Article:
In 2016, NUSOJ held inclusive consultations with Somali journalists from all regions and held a general assembly where they elected Mohamed Ibrahim Moalimuu, as their Secretary General of NUSOJ. Moalimuu is a well-respected journalist who previously worked for BBC and has the overwhelming support of journalists in the country. Since his election the country has seen unity of purpose to journalists. It is unfortunate that IFJ missed this opportunity to welcome the outcome of NUSOJ General Assembly, but it is not too late to genuinely send a fact finding mission to find out the reality on the ground. Given the general circumstances, the potential conflict of interest where the claimant of authority over NUSOJ is also on the board of the IFJ, and the number of significant but objective stakeholders who are of one opinion regarding the leadership of NUSOJ, we feel that this is the least that such an esteemed organization as IFJ should do in order to “inform itself”.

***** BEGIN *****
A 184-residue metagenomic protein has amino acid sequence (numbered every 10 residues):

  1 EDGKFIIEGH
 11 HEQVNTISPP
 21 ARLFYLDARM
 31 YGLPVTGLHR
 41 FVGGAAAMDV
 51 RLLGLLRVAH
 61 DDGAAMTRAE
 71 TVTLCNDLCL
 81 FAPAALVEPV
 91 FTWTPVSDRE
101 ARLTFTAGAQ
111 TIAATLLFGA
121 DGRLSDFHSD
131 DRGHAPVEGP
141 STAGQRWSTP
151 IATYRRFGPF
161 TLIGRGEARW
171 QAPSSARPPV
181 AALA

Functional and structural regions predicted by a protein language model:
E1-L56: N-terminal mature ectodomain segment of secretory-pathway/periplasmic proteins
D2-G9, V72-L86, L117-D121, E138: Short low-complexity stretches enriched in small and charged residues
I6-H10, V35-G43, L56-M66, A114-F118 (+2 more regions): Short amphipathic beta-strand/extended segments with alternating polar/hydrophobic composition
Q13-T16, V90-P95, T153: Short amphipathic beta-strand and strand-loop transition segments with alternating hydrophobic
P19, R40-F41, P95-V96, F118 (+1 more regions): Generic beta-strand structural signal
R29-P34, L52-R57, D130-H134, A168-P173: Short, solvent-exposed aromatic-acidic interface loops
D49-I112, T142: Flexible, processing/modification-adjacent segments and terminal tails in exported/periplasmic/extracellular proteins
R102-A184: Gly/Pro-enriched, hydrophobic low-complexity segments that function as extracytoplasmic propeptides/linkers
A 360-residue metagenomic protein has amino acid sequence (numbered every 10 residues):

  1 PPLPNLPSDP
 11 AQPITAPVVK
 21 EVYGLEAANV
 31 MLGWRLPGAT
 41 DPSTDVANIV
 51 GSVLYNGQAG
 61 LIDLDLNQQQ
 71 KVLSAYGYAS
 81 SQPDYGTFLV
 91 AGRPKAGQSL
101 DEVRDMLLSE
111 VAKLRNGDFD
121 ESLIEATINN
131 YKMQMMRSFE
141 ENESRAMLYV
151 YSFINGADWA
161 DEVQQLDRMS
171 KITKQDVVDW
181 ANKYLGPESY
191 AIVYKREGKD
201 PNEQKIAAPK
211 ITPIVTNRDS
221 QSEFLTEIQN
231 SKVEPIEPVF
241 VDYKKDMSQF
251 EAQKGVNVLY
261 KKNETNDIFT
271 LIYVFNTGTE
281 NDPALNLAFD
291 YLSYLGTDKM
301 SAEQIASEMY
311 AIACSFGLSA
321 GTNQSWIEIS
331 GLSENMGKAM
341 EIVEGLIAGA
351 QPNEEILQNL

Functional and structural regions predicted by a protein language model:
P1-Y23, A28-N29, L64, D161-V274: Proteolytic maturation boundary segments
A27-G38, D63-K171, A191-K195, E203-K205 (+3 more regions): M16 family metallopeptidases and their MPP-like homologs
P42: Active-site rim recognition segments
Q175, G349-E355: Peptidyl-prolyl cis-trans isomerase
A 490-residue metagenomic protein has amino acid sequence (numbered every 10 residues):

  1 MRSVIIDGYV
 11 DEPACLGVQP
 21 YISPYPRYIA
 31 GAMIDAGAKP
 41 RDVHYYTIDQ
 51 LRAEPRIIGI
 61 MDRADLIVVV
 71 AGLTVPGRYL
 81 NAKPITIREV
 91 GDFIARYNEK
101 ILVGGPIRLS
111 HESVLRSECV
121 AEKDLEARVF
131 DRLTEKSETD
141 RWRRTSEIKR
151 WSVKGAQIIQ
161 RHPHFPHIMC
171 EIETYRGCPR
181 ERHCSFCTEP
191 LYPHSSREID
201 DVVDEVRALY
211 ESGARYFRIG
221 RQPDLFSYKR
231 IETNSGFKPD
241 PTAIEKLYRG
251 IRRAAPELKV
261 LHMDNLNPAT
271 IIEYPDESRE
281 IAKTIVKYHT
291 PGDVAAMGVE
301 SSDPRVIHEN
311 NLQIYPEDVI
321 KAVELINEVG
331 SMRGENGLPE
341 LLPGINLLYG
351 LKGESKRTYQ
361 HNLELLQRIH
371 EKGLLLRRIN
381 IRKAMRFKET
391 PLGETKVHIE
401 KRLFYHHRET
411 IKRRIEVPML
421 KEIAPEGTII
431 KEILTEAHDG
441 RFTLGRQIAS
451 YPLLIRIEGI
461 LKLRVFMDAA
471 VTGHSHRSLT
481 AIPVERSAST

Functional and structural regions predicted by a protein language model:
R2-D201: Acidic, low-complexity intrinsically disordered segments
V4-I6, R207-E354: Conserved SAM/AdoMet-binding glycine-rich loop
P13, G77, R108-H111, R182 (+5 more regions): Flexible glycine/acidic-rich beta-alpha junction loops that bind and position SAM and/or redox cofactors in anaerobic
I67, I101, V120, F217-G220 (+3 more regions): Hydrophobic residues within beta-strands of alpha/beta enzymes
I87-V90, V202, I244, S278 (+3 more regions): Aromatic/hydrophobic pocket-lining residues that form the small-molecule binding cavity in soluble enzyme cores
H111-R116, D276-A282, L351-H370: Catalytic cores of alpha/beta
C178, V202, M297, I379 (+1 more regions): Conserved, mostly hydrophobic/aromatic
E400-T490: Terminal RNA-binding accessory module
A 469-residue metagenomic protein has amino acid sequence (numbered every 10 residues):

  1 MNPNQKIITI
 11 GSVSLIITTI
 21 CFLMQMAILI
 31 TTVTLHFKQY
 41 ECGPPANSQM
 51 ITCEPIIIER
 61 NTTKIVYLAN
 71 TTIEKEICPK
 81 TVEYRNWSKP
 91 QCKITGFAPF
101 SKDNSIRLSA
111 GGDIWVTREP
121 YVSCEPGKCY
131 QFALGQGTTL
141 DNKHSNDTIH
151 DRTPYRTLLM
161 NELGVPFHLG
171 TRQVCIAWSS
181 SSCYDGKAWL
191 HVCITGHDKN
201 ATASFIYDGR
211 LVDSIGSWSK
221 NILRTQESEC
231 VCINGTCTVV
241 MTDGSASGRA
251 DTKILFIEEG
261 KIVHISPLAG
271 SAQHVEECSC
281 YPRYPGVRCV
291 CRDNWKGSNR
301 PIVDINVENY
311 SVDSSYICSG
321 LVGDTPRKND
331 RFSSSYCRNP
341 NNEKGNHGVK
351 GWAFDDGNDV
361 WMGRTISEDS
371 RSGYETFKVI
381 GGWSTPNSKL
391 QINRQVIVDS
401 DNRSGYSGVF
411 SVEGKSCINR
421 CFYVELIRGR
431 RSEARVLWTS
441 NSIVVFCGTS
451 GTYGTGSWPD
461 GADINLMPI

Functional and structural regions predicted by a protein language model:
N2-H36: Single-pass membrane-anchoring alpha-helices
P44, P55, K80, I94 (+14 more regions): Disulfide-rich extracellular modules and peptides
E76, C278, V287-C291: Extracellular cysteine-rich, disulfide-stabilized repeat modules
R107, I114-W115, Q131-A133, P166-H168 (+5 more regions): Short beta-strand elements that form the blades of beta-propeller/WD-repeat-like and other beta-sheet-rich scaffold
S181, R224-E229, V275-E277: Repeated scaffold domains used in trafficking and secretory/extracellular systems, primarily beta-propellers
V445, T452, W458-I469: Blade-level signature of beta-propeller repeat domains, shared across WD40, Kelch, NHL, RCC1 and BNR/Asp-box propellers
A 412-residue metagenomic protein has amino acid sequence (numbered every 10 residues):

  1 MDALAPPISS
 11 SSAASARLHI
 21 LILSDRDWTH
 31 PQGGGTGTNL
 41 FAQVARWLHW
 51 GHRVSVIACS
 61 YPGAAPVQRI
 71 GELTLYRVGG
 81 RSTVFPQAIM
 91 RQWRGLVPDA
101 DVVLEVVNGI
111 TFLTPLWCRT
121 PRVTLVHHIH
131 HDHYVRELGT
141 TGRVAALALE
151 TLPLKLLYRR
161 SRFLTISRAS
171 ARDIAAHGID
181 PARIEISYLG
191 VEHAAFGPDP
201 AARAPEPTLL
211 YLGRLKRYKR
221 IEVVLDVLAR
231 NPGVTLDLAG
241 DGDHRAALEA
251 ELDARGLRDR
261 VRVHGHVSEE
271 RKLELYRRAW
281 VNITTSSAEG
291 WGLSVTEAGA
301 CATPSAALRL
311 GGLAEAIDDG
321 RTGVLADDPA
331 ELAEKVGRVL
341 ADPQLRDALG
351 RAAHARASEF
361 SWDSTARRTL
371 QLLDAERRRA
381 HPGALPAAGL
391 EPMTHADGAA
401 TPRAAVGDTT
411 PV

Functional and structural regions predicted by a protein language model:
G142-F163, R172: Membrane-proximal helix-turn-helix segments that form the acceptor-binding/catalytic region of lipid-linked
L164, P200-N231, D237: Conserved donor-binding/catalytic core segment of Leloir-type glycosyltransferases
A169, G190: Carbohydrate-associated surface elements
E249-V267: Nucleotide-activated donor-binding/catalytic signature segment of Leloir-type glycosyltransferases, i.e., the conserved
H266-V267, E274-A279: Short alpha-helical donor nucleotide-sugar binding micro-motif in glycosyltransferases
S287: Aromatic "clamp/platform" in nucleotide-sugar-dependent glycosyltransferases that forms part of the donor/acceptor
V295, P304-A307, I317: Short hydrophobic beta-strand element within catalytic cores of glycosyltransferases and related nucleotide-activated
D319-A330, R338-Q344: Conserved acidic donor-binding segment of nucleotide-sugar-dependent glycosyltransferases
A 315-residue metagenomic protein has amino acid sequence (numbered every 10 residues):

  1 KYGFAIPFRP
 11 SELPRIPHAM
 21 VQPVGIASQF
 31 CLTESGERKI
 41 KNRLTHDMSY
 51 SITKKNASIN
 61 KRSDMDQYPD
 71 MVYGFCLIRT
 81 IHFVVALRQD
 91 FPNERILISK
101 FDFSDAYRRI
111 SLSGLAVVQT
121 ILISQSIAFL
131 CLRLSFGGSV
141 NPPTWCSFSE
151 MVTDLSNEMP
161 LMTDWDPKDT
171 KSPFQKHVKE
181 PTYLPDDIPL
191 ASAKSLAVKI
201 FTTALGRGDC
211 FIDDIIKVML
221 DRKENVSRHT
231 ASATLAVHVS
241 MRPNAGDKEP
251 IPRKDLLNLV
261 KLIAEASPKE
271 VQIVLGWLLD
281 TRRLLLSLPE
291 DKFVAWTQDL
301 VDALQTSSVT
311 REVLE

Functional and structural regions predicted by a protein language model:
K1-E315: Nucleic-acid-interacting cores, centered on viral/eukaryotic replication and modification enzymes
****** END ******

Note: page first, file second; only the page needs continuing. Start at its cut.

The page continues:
Somali journalists have played a critical role reporting events in Somalia even during civil war, during warlordism, during terrorism and piracy and many of them lost their lives in providing information to public. Somali journalists are brave people and they deserve the real and genuine attention from all of us, including the IFJ.

Determining the leadership of the National Union of Somali Journalists’ (NUSOJ) is not a decision for International organizations. It is a matter of national law. In the case of NUSOJ this was determined in an official decision by the Supreme Court of Somalia in 2016 as civil society groups and the courts had an observer role in the elections of NUSOJ. Please see the attached letter from the Supreme Court to the Ministry confirming their decision on who is the legitimate leader of Somali journalists.